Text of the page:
Region IV-A (CALABARZON)
The region is composed of five provinces, namely: Cavite, Laguna, Batangas, Rizal, and Quezon; acronym CALABARZON.
Region IV-A (CALABARZON)
CALABARZON (/ká-lɑ-bɑr-zon/) is one of the regions of the Philippines. It is designated as Region IV-A and its regional center is Lipa City in Batangas. The region is composed of five provinces, namely: Cavite, Laguna, Batangas, Rizal, and Quezon; whose names form the acronym CALABARZON. The region is also more formally known as Southern Tagalog Mainland.
The region is in southwestern Luzon, just south and east of Metro Manila and is the second most densely populated region. CALABARZON and MIMAROPA were previously together known as Southern Tagalog, until they were separated in 2002 by virtue of Executive Order No. 103. Executive Order No. 246,, dated October 28, 2003, designated Calamba City as the regional center of CALABARZON. The largest city of the CALABARZON Region and the second most highly urbanized city is Antipolo City, with Lucena City being the first. CALABARZON is the most populated region in the Philippines, with a population of 12,609,803 inhabitants.
The region is also home to a host of important Philippine historical figures, most notable of which is the Philippines' national hero, Jose Rizal, who was born in Calamba.
CALABARZON is the second largest contributor to the national GDP, accounting for 17% of the gross domestic product. The region boasts a 2.1% inflation rate, lower than the national average of 3%. The region has a 9.2% unemployment rate which is higher than the national average of 7%. CALABARZON, much like the rest of the country, is caught in the middle of being an industrial and an agricultural economy.
Due to CALABARZON's proximity to Metro Manila, a large amount of urbanization has taken place over the years. Cavite and Laguna in particular are sites of manufacturing and high-tech industries, with companies like Intel and Panasonic setting up plants in the region. Santa Rosa, Laguna, is home to a host of semi-conductor and automotive companies such as Amkor and Toyota, while Gen. Trias is home to Cavite's largest economic development zone, the PEC Industrial Park.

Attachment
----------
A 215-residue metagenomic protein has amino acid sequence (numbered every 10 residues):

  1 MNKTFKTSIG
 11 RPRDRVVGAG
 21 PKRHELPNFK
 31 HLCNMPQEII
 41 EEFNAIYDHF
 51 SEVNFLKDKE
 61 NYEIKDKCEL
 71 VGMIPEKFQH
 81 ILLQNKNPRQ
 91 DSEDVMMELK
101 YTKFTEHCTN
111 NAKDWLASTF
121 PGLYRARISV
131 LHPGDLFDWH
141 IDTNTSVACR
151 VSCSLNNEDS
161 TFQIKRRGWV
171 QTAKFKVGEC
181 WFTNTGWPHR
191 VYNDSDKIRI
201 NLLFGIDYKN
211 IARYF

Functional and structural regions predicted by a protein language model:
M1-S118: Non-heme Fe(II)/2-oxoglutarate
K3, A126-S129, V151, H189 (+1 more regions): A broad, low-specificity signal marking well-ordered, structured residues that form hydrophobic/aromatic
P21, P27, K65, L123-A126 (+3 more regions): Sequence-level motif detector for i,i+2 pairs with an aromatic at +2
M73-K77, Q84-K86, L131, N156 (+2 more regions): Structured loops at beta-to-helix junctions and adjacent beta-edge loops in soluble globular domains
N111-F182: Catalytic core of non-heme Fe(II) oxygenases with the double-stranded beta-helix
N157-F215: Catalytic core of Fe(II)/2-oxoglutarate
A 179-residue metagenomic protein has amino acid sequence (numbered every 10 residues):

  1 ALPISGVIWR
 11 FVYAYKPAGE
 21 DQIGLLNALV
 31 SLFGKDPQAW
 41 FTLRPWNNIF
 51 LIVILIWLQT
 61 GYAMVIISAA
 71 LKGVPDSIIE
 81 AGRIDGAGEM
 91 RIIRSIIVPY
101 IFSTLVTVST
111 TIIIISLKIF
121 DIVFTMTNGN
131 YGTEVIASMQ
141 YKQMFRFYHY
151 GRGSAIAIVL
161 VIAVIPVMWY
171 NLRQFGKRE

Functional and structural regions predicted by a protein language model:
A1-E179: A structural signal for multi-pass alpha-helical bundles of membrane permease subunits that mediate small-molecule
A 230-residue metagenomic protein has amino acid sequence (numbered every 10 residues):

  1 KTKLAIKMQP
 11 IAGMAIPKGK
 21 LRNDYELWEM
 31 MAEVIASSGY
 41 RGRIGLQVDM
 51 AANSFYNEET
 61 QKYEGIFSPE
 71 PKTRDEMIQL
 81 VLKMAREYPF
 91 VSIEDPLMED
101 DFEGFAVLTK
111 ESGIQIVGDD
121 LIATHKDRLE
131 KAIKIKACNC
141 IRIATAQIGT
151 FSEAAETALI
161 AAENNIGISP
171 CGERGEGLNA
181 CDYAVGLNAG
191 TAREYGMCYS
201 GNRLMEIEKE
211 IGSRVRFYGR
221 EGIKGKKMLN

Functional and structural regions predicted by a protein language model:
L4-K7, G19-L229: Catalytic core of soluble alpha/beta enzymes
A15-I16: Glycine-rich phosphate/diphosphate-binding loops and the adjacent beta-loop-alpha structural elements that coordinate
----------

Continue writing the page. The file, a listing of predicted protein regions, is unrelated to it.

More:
CALABARZON still has a large agricultural base. As of 2002, the region had 282,700 farms, covering 588,500 hectares, or 36.3% of the region's total land area. Cavite alone has almost 70,500 hectares of agricultural land. Laguna is home to the International Rice Research Institute, which can be found within the University of the Philippines Los Baños, whose main goal is find sustainable ways to help rice farmers. Batangas, meanwhile, is home to a large pineapple and coconut industry, which is used to make Barong Tagalogs and native liqueurs such as lambanog and tuba in Tayabas City. Quezon is the country's leader in coconut products such as coconut oil and copra. Rizal is known for its piggeries. Region IV-A's agricultural base, however, is slowly decreasing. Due to their proximity to large bodies of water, Laguna and Batangas also have sizable fishing industries. Taal Lake is a large source of fresh water fishes for the country.
CALABARZON is home to 18 cities, two of which are highly urbanized. Antipolo, in particular, is known as the seventh most populous city in the Philippines. A large part of CALABARZON is considered a part of Greater Manila, and Batangas is home to the Metro Batangas metropolitan area. CALABARZON has a gross regional product of ₱1.65 trillion (at current prices), which accounts for 17% of the national GDP.
Philippines Cuisine Characteristics
The traditional way of eating is with the hands, especially dry dishes such as inihaw or prito. The diner will take a bite of the main dish, then eat rice pressed together with his fingers.
This practice, known as kamayan, is rarely seen in urbanized areas. However, Filipinos tend to feel the spirit of kamayan when eating amidst nature during out of town trips, beach vacations, and town fiestas.
More details at Philippines Cuisine Characteristics
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